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A Window on the Future

By: Sacha Adorno Date: Oct 23, 2019

Support a Penn Vet Student

Ian Penkala, ENG ’13, VMD-PhD ’21, and Mark D. Spitzer, W ’71Together at a recent meeting, Ian Penkala, ENG ’13, VMD-PhD ’21, and Mark D. Spitzer, W ’71, had the easy affinity of longtime friends. In reality, the two Penn alumni met only recently in a partnership of sorts. Through his participation in The Power of Penn Vet Campaign, Spitzer, Chair of Penn Vet’s Board of Overseers, supports the Tracy and Mark Spitzer Endowed Scholarship Fund for research-oriented graduate students. Penkala is the scholarship’s first recipient.

Philanthropy Translates to Breakthroughs

“Education was very important to my parents. They grew up in New York City during the Great Depression and left high school to work,” said Spitzer, co-founder and principal of the Clinton Companies, a holding company engaged in real estate investment. “I received scholarships and low interest loans to attend Penn. Now it’s my turn — I’m privileged to be able to give back and support intelligent, curious Penn Vet students interested in scientific discovery.”

Research, specifically the School’s VMD-PhD program, is what drew Penkala to Penn Vet. “I worked in a Penn Vet lab as a chemical engineering undergrad,” Penkala said. “The experience inspired me to be a veterinarian and study here. No other school offers the rigorous combination of biomedical research and clinical teaching.”

A member of the pulmonary-focused Morrisey Lab and collaborator with the Frank Lab, both at Perelman School of Medicine, Penkala studies alveoli, air sacs in the lung that exchange oxygen and carbon dioxide with the bloodstream. He’s interested in their role in respiratory diseases.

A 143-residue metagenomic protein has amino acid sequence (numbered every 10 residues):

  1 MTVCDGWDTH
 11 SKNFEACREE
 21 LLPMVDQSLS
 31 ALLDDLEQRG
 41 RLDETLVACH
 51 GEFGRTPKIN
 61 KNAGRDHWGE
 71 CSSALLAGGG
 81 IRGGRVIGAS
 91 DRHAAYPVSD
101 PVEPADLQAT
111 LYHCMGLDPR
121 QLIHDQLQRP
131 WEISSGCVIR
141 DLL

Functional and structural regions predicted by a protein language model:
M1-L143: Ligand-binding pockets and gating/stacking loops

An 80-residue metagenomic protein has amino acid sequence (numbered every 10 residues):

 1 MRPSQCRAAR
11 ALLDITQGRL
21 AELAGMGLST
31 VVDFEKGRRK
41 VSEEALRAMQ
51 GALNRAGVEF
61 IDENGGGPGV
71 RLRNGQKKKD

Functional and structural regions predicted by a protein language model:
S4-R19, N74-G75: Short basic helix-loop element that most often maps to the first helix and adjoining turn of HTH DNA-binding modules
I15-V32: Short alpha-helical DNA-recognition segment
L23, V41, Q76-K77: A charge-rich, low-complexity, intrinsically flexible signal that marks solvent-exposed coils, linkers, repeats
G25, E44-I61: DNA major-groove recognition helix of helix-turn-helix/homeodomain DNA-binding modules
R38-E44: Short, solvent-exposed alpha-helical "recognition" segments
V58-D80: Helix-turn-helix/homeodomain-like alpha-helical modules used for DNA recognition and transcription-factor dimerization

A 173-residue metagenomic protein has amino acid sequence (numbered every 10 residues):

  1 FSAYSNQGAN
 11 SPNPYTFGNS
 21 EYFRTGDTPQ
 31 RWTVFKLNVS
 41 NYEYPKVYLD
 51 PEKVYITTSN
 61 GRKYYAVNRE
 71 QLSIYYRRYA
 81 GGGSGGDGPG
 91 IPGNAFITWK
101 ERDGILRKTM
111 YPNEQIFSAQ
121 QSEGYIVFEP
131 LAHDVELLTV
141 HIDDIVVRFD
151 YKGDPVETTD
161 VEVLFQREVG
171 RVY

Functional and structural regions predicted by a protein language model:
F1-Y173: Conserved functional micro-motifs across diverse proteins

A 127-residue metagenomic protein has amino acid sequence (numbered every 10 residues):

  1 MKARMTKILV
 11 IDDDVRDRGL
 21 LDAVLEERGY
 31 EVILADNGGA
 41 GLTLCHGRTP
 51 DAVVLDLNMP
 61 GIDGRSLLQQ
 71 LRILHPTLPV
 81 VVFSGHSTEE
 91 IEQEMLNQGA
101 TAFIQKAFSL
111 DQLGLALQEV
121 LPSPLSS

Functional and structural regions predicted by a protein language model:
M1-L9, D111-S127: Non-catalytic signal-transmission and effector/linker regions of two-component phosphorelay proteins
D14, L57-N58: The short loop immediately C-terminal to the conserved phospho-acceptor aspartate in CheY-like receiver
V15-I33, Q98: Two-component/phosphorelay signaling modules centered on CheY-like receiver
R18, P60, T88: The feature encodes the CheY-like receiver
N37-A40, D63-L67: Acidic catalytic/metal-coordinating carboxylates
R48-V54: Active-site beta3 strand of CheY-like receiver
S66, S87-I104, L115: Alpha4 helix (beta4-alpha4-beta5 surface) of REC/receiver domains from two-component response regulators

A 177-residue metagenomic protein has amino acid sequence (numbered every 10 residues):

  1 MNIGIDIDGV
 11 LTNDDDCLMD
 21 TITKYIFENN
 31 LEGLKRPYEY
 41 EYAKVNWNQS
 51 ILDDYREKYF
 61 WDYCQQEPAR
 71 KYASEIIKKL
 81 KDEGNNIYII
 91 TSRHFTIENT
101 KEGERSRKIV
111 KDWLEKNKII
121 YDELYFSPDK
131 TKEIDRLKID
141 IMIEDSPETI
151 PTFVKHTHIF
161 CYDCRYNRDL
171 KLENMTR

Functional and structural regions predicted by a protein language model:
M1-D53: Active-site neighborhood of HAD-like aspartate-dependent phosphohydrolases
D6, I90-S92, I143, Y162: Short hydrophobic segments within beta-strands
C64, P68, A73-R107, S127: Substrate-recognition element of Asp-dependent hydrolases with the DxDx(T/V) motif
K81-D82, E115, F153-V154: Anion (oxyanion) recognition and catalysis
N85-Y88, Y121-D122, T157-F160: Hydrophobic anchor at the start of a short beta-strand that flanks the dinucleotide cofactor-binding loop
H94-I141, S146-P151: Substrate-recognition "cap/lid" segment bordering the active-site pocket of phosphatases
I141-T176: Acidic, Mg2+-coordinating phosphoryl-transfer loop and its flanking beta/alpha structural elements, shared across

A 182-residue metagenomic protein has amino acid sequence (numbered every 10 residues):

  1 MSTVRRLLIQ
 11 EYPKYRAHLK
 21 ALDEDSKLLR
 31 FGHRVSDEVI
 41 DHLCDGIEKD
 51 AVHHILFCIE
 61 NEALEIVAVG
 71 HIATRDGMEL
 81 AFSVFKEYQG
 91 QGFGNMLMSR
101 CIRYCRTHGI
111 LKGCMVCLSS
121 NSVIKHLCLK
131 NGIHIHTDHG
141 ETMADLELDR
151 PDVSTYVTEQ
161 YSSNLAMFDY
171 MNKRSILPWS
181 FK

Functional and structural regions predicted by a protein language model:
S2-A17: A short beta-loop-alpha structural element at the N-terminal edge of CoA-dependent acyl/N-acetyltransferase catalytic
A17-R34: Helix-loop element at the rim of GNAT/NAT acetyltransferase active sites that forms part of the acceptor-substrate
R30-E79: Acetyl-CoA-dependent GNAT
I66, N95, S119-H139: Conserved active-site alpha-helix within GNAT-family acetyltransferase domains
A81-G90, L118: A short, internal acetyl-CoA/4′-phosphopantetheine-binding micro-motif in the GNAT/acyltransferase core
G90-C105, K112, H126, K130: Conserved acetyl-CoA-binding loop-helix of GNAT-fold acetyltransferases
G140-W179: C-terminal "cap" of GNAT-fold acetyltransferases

He referenced his recent discovery about hyperoxic lung injury (HLI) in mice, which mimics the type of injuries premature babies face when overexposed to oxygen. “Researchers don’t understand why the lung is injured, what cell types are injured,” he explained. "I found this one particular cell type is very plastic in the neonatal period and affects how the lung regenerates following injury."

The persistent injury results in a less rich surface area for the gas exchange as the animal ages. Adult mice that once had HLI seem fine, but when they exercise, they don’t succeed like their litter mates who were never exposed to hyperoxia.

“It’s somewhat of a model we see in clinics with kids who were preemies. They appear healthy as they age but then can’t play sports in high school or overexert themselves, and we’re trying to figure out why,” said Penkala. “So, this cellular plasticity, in particular of this one cell type, is a unique view of why this disease is persistent. I’m investigating signaling mechanisms on how it happens.”

“Ian is going to make a difference; studies like his can have a direct translational application to premature babies,” said Spitzer.

"Window on the Future"